PJM Interconnection has issued a new report that seeks to evaluate how PJM’s market design fares in “picking winners and losers” in power generation within a region that includes 13 states and the District of Columbia.
The May 5 “Resource Investment in Competitive Markets” paper was developed to help policymakers, PJM members and other stakeholders understand the value markets provide and appreciate trade-offs in market efficiency that may result from potential public policy decisions.
PJM Senior Vice President and General Counsel Vincent Duane said the 52-page report largely rebuts the notion that PJM is forcing out of business “legacy” power plants that would otherwise continue operating for many years to come.
The in-house PJM report sought to determine “whether we were prematurely retiring or forcing the retirement of legacy resources that still have a useful life,” Duane said.
This is a frequent criticism of PJM and other organized markets by owners of large baseload coal and nuclear power plants.
“Both regulated models and PJM are doing a pretty good job of exiting coal resources that were no longer competitive,” Duane said. But PJM found no evidence that competitive resources were being forced out.
“I think we were able to rebut some of the allegations that were charged against the PJM market,” Duane said.
The report looked at PJM and traditional regulated electric utility markets like Virginia and Florida. The PJM staff report looked at issues such as plant retirements due to environmental standards and incorporation of new units such as combined-cycle gas plants.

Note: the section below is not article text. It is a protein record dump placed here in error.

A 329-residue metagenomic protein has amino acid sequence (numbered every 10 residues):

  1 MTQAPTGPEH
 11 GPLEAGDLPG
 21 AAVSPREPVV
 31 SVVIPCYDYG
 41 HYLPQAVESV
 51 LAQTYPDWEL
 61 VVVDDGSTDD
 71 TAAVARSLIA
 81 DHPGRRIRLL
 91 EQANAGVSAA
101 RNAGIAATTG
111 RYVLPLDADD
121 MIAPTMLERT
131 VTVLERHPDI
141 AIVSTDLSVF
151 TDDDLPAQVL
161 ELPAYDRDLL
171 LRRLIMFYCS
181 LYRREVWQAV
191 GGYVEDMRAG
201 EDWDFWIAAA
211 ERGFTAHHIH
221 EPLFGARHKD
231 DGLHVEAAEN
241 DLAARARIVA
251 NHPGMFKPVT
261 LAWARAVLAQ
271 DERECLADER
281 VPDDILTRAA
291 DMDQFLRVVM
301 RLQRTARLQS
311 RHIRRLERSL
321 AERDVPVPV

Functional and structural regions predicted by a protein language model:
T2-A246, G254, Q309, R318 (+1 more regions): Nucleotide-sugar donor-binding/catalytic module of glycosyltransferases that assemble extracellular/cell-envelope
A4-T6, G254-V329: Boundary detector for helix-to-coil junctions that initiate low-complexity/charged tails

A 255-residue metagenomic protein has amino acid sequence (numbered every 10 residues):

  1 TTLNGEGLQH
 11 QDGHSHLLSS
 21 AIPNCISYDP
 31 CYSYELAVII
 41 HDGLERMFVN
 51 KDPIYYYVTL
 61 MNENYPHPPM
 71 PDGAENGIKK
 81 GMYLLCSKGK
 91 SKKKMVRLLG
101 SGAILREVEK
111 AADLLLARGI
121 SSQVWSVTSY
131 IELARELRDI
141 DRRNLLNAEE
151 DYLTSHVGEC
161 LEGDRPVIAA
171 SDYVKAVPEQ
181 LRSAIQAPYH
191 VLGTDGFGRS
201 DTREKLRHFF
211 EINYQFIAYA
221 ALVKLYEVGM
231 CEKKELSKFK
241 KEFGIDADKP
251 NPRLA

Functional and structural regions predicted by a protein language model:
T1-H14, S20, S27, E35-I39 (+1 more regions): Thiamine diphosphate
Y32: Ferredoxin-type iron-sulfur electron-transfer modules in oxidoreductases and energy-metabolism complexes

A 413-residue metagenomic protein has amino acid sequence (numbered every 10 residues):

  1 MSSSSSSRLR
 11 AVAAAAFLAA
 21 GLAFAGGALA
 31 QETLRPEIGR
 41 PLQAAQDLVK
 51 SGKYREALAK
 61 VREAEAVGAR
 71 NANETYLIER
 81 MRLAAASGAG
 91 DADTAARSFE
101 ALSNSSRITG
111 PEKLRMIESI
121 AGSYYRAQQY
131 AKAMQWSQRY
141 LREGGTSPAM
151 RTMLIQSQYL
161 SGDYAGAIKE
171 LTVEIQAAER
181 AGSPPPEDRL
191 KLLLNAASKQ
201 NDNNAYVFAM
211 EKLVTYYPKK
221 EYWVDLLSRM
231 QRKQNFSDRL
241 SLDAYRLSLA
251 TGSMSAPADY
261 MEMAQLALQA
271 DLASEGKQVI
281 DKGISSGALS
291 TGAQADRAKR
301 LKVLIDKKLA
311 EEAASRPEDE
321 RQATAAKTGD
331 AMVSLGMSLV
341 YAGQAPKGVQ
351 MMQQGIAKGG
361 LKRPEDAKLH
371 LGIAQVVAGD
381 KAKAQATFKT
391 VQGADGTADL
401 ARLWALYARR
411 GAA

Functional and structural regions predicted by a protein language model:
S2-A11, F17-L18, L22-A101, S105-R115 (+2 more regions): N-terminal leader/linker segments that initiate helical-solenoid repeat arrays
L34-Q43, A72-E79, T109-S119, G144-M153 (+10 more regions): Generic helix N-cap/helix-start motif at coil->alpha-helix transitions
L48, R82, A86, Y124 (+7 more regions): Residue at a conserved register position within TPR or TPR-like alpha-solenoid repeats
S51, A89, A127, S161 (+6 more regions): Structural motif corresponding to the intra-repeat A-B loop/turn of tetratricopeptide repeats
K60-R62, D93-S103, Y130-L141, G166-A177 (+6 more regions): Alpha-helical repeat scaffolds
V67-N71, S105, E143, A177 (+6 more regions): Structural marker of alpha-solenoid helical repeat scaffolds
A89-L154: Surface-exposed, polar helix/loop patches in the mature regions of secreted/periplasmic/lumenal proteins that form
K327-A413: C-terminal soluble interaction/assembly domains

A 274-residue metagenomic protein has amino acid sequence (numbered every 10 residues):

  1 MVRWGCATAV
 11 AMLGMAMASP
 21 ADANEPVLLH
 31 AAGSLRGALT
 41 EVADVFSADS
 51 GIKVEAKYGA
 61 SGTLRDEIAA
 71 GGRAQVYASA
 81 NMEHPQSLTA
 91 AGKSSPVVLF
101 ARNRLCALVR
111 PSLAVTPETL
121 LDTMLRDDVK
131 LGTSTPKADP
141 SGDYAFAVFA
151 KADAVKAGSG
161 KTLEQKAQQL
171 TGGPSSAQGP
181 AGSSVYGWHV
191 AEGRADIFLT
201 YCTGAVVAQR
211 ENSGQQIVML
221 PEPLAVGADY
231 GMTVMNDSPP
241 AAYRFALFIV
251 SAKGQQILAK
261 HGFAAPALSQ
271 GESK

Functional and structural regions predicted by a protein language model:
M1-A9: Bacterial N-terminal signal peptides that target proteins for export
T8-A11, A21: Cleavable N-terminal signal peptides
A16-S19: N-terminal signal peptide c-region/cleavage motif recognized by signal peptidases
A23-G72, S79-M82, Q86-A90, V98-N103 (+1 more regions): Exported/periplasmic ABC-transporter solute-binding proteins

Both PJM and regulated utility models are doing well in attracting new natural gas generation, although in PJM the risk is borne by plant developers rather than ratepayers, Duane said.
The paper was developed by a team of PJM thought-leaders, economists, analysts and industry experts.
The analysis shows that markets are providing adequate returns to incent new generation investment and that returns for investors in regulated generation are notably higher than the risk models predict, given the lower risks they face.
Other key findings are:
•Markets provide a transparent environment that allows any project or technology to demonstrate its value to the customer and to flourish or fail based on its merit.
•PJM’s markets are producing prices that efficiently and reliably signal the entry of efficient, new resources and the exit of older, uneconomic resources.
•No evidence suggests that older but economically viable resources are not being adequately compensated or are forced to retire prematurely.
•When pursuing other social or environmental public policy objectives, policymakers must weigh the trade-offs of taking actions that defeat efficient market outcomes.
“Although PJM markets excel at handling a changing resource mix, our continuing ability to rely on market forces to do so is threatened,” PJM President and CEO Andrew Ott.
“The possibility of actions to promote other policy interests can distort wholesale market price outcomes and threaten the ability of markets to efficiently assure resource adequacy,” Ott said.
The report is divided into two sections.
Part 1 examines how markets drive resource investment decisions and compares generation entry and exit outcomes under both market and traditionally regulated constructs. The findings show markets do produce efficiencies when left to manage resource entry and exit.
Part 2 explores subsidies, regulations, policies and other requirements that may either reward or disadvantage generating resources and how such actions affect the performance of markets. This discussion concludes that the value proposition revealed in Part 1 can be devalued or lost altogether unless coherent public policies are pursued.